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Friday, August 26, 2011
Three cemeteries belonging to Shearith Israel, the oldest Jewish congregation in North America, are tucked away in Manhattan, a visible legacy of New York City’s long-ago Jewish past. By Adam Chandler
There’s a small Jewish cemetery tucked away on an unlikely block in Manhattan, behind some condominiums on West 21st Street. It’s just a few minutes from Tablet Magazine’s new office on Tin Pan Alley, and I recently stumbled upon it. As it turns out, it has two siblings further downtown, and, taken together, the trio offer a window into the history of both the city and its Jewish community.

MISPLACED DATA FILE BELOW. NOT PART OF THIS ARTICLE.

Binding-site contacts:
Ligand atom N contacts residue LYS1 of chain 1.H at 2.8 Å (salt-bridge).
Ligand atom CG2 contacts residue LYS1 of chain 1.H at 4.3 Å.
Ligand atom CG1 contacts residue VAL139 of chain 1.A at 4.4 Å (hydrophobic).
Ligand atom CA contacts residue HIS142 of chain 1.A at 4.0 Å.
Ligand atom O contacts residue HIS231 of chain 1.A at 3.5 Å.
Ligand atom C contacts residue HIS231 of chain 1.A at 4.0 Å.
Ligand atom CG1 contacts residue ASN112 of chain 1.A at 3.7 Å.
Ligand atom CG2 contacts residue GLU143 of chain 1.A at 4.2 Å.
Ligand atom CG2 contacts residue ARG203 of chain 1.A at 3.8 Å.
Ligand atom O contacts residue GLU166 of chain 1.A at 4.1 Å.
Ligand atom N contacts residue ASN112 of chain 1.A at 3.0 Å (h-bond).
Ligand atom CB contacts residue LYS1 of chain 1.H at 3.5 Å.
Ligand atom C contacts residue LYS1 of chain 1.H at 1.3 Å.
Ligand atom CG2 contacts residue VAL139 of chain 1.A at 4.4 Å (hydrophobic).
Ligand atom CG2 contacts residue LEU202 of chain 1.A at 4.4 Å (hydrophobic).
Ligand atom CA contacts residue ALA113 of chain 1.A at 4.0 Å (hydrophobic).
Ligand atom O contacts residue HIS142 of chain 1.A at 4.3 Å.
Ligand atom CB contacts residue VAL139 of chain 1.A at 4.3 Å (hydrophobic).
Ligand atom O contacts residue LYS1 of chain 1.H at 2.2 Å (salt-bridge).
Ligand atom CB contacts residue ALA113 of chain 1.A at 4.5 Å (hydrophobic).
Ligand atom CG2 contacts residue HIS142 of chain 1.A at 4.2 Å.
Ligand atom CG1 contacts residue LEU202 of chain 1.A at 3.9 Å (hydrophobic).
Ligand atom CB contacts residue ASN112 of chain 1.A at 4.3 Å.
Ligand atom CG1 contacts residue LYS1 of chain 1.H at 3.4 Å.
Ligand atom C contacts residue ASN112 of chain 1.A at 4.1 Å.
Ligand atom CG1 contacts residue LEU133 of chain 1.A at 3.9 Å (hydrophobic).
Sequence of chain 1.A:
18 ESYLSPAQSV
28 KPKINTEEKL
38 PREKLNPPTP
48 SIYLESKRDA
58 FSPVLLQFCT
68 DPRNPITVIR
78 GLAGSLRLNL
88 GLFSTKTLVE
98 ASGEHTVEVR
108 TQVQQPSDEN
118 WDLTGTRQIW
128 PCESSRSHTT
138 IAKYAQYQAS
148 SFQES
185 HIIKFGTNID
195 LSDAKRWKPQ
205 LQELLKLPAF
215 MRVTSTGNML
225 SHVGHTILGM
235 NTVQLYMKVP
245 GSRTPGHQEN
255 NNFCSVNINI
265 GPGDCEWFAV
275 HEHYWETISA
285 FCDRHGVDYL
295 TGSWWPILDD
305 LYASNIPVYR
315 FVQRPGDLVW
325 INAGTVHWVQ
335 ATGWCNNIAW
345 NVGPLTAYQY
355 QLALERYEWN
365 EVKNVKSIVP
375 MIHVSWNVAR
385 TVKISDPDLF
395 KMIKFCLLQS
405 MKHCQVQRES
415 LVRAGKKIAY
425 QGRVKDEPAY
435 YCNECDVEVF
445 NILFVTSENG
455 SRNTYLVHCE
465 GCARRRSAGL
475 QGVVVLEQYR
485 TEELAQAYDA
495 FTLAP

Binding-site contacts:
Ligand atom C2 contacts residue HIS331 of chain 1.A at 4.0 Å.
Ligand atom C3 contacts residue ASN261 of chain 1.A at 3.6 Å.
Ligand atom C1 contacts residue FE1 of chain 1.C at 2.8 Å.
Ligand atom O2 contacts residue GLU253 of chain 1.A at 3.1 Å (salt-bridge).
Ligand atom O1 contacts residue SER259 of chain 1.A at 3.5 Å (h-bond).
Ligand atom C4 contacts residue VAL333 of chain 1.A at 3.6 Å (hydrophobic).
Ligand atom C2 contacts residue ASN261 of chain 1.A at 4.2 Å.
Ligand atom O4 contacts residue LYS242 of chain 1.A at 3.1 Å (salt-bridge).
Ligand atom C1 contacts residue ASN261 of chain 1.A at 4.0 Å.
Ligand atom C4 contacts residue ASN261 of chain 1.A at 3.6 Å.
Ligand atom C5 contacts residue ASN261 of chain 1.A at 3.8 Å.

The three historic Manhattan cemeteries belong to Congregation Shearith Israel, a Spanish and Portuguese synagogue in Manhattan and the oldest Jewish congregation in North America, established in 1654. They are perhaps the most durable legacy of New York City’s long-ago Jewish past. The Shearith Israel congregation was founded by 23 Jewish refugees, descendents of Spanish Jews, exiled during the Inquisition, who fled from Recife, Brazil, after it was taken from the Dutch by the Portuguese. They were fleeing anti-Semitism but were greeted coldly by Peter Stuyvesant, the Dutch director-general of the colony of New Netherland. From 1654 until 1825, Shearith Israel was the only Jewish congregation in New York City. In its long history, membership of the congregation has included Supreme Court Justice Benjamin Cardozo, three founders of the New York Stock Exchange, and the poet Emma Lazarus, whose famous words from “The New Colossus” are affixed to the Statue of Liberty. Shearith Israel—the name translated is “Remnant of Israel”—owns a Torah that dates to the American Revolution.